Basal chronotype tertiles suggest that the developmental change in chronotype depends on basal chronotype, with adolescents in the earliest tertile delaying their chronotypes the most during secondary school (Fig. 2a, Supp. results 1). We ran a linear regression model with ΔChronotype (MSFsc 5th year - MSFsc 1st year) as the dependent variable, and both school timing and basal chronotype, as predictors (Supp. Table 14, Supp. Table 15). ΔChronotype was affected by both school timing (F2,253=19.678, P<0.0001, partial η2 = 0.135, 90% CI=0.073-0.198) and basal chronotype (F1,253=160.343, P<0.0001, partial η2 = 0.388, 90% CI=0.314-0.455). ΔChronotype was smaller for later than for earlier basal chronotypes, meaning that chronotype becomes less delayed with age for later basal chronotypes (Fig. 2b). For all school timings, the slopes of the relationship between the ΔChronotype and the basal chronotype were different to zero (Morning: b=-0.711, 95% CI=-0.888 to -0.534, t=-7.909, P<0.0001; Afternoon: b=-0.823, 95% CI=-1.009 to -0.637, t=-8.717, P<0.0001; Evening: b=-0.533, 95% CI=-0.738 to -0.327, t=-5.109, P<0.0001). However, the interaction between basal chronotype and school timing was non-significant (F2,253=2.150, P=0.119, partial η2 = 0.017, 90% CI=0.000-0.037), showing that slopes did not differ between school timings. Thus, the magnitude of ΔChronotype similarly depends on the basal chronotype for the three school timings. For example, a 1st year afternoon-attending student with a basal chronotype equal to the mean for the afternoon school timing (MSFsc=06:07) would delay their chronotype by 61min by the time s/he gets to 5th year. However, a same-class peer with a basal chronotype of 07:07 (1h later) would only delay it 12min (i.e. the difference between these students’ ΔChronotype is 49min, which is the slope of the model for the afternoon).
Our results are consistent with scenario 3: both school timing and basal chronotype additively affect ΔChronotype during adolescence, with no interaction between them. Even though morning-attending students experienced, on average, a lower delay in their chronotype from 1st to 5th year (compared with their afternoon- and evening-attending peers), overall, students with earlier basal chronotypes exhibited larger delays and those with later chronotypes showed smaller delays or advances, regardless of their school timing.
Age-related changes on SJL and SDw are associated with ΔChronotype.
Later chronotypes are associated with higher levels of social jetlag (SJL) and a lower sleep duration on weekdays (SDw), especially when attending school in the morning39, 63–68. Here we explored whether the individual changes in SJL or SDw during adolescence depend on ΔChronotype and/or school timing. We ran a linear regression model with the age-related changes on SJL (i.e. ΔSJL=SJL 5th year - SJL 1st year) (Supp. Fig. 7) as the dependent variable and ΔChronotype and school timing as predictors (Supp. Table 16, Supp. Table 17). We found significant main effects of both school timing (F2,253=4.493, P=0.012, partial η2=0.034, 90% CI=0.004-0.075) and ΔChronotype (F2,253=235.795, P<0.0001, partial η2=0.482, 90% CI=0.413-0.543). In brief, the more delayed the chronotype becomes from 1st to 5th year, the bigger the change in SJL. For example, if a hypothetical afternoon-attending student exhibits a ΔChronotype equal to the mean change for their school timing (ΔChronotype=61min, e.g. from 05:00 to 06:01), their SJL will increase by just 2min. However, another student, with a 1h-larger ΔChronotype (e.g. from 05:00 to 07:01, i.e. 121min), would increase their SJL on 35min along secondary school. Importantly, the interaction between ΔChronotype and school timing was significant (F2,253=7.021, P=0.001, partial η2 = 0.053, 90% CI=0.014-0.100). The association between ΔSJL and ΔChronotype was progressively weaker the later the school timing, even though the comparison between afternoon and evening school timings was not significant (Fig. 3a, Supp. Table 18). Morning-attending students exhibit larger changes in SJL for a given ΔChronotype, compared with their afternoon- and evening- attending peers (slope comparisons: morning vs. afternoon: t=2.767, P=0.017; morning vs. evening: t=3.552, P=0.001).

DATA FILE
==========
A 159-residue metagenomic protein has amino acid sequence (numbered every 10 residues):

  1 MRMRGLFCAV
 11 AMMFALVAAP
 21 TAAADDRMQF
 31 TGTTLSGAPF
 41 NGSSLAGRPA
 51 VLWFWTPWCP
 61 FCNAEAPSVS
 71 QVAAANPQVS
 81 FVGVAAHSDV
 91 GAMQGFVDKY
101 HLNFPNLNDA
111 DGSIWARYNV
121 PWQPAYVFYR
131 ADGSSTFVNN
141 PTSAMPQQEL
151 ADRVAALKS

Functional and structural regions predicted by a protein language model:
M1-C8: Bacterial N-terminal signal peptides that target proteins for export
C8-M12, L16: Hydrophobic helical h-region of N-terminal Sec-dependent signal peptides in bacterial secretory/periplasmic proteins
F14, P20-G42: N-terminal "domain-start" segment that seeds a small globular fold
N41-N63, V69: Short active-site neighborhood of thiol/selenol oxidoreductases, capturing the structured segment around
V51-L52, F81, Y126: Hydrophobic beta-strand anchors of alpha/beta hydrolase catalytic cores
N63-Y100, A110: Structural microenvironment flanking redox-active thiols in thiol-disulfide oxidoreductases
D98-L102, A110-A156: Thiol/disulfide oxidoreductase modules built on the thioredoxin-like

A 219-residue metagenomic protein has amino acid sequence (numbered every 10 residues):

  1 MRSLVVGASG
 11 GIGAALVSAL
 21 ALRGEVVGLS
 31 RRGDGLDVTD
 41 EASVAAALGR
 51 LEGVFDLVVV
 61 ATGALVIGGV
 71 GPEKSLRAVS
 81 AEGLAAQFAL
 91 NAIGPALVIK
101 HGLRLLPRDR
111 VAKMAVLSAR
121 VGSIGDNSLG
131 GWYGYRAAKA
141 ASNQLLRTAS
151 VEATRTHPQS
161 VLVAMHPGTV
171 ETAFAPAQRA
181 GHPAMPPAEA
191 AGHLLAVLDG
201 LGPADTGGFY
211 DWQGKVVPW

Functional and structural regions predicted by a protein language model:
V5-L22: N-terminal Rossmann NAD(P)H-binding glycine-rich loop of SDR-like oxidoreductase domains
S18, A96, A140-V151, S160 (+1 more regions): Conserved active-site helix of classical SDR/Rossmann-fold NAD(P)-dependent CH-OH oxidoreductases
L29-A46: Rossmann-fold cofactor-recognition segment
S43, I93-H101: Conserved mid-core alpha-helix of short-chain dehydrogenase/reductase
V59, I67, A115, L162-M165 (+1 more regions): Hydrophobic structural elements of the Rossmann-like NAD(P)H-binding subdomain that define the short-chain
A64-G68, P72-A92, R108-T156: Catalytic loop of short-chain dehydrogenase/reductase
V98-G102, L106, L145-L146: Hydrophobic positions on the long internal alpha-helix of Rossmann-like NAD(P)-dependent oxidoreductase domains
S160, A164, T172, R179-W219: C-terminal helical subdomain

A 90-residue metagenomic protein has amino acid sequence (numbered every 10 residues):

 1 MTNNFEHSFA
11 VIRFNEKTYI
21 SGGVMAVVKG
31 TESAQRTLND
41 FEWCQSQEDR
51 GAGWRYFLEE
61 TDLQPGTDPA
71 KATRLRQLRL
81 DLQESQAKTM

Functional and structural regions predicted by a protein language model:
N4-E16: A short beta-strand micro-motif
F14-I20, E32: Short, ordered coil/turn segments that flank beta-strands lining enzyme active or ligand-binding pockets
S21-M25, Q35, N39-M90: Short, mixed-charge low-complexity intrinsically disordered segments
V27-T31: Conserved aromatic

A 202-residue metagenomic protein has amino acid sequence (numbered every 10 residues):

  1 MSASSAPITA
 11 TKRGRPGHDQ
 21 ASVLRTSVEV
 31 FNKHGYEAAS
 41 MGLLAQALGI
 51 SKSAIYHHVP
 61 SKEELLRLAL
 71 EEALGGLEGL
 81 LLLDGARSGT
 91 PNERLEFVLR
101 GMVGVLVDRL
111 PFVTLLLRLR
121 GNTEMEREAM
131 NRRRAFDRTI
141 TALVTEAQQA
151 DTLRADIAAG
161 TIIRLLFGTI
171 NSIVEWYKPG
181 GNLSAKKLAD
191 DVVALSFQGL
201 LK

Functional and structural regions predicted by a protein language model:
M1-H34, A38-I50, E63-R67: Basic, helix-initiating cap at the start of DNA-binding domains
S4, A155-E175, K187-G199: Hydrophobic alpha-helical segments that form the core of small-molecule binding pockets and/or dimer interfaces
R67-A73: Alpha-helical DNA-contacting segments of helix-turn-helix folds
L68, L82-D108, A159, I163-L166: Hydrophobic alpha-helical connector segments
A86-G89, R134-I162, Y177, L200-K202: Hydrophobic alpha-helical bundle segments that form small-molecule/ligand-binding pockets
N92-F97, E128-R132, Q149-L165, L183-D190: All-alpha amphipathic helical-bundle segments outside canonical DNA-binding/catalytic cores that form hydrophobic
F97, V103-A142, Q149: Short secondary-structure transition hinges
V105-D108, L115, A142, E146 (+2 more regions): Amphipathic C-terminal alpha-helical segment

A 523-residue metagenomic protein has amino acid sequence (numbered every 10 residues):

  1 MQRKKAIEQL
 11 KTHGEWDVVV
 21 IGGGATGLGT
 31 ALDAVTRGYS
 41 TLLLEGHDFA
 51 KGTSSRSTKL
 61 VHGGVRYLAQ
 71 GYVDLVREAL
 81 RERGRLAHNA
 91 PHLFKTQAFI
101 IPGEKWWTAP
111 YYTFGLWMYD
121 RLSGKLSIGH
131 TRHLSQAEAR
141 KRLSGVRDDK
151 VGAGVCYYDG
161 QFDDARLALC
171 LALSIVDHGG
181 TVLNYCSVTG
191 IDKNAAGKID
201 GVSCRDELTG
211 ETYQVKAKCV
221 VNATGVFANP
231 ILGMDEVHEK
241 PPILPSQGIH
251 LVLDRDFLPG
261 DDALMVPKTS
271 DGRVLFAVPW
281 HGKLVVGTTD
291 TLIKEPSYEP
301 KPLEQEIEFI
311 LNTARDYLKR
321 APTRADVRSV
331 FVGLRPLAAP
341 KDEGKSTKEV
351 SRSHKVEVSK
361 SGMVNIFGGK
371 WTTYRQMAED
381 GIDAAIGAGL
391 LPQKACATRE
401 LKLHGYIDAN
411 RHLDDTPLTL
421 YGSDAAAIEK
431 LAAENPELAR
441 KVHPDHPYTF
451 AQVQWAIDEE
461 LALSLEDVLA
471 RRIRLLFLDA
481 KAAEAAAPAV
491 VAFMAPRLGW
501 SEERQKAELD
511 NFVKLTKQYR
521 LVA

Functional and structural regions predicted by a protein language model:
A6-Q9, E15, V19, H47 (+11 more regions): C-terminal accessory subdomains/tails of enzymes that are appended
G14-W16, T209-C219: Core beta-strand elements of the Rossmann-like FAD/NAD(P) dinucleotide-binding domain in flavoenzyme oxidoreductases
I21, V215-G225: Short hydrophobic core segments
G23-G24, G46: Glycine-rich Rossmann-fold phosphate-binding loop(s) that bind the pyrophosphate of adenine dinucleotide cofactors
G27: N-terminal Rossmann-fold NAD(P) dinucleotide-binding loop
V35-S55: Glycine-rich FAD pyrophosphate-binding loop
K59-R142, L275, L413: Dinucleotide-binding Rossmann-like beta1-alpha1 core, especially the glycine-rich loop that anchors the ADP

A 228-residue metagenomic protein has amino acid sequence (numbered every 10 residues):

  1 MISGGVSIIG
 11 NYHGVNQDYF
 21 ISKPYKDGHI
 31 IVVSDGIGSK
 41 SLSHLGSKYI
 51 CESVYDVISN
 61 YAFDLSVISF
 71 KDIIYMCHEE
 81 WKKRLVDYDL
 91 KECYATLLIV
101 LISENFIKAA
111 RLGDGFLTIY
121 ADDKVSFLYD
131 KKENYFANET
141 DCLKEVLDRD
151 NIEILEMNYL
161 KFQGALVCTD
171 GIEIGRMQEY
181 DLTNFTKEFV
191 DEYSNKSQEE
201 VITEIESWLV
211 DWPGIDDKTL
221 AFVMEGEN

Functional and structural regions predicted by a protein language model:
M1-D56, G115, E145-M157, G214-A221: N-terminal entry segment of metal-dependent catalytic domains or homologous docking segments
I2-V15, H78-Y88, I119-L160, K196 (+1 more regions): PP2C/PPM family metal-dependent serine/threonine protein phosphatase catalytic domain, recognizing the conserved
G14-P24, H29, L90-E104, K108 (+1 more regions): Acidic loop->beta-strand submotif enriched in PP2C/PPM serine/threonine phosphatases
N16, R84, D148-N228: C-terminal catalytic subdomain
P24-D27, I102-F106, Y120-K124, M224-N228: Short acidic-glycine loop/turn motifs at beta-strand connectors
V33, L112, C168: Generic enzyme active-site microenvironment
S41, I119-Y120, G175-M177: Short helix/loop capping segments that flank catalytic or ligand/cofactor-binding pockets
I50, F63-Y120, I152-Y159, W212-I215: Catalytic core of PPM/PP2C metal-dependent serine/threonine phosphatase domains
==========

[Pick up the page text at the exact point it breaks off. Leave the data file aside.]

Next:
Age-related changes in SDw also showed interindividual differences (Supp. Fig. 8), even though changes on mean SDw were similar when comparing school timings (Fig. 1c). We ran a linear regression model with the age-related changes in SDw (ΔSDw=SDw 5th year - SDw 1st year) as the dependent variable, and ΔChronotype and school timing as predictors (Supp. Table 19, Supp. Table 20). As expected, the main effect of school timing was non-significant (F2,253=1.433, P=0.241, partial η2 = 0.011, 90% CI=0.000-0.037), indicating that SDw change similarly in different school timings (Fig. 1c). We found a significant main effect of ΔChronotype (F1,253=8.196, P=0.0046, partial η2 = 0.031, 90% CI=0.006-0.075) and, importantly, a significant interaction between ΔChronotype and school timing (F2,253=7.852, P<0.001, partial η2 = 0.058, 90% CI=0.017-0.108), indicating that school timing modulates the effect of ΔChronotype on age-related changes in SDw. In particular, afternoon- and evening-attending students with larger delays in their chronotype throughout adolescence exhibit less shortening, or even a lengthening, of their SDw (afternoon: b=0.191, 95% CI=0.013-0.369, t=2.108, P=0.036; evening: b=0.515, 95% CI=0.278-0.756, t=4.281, P<0.0001) (Fig. 3b). To illustrate, an average afternoon-attending student (ΔChronotype=61min) would decrease their SDw by 44min, while a peer with a 1h-larger ΔChronotype (i.e. 121min) would decrease their SDw by 32min. Note that the corresponding slope is the difference between 44min and 32min, which is 12min. On the other hand, morning-attending students with the greatest delays in their chronotypes by their 5th year, showed a tendency to shorten their SDw the most, although the slope was not different from zero (b=-0.109, 95% CI=-0.310-0.093, t=-1.062, P=0.289). Despite the fact that both the slopes for afternoon- and evening-attending students did differ from zero, only evening and morning slopes significantly differ between them (morning vs. evening: t=-3.950, P<0.001) (Supp. Table 21). Even though one would expect that age-related chronotype delays in morning-attending adolescents would be strongly associated with a comparable increase in SJL and decrease in SDw3,54, 72–74, our results show that SJL increases accordingly with the chronotype delay while SDw did not decrease as much as expected.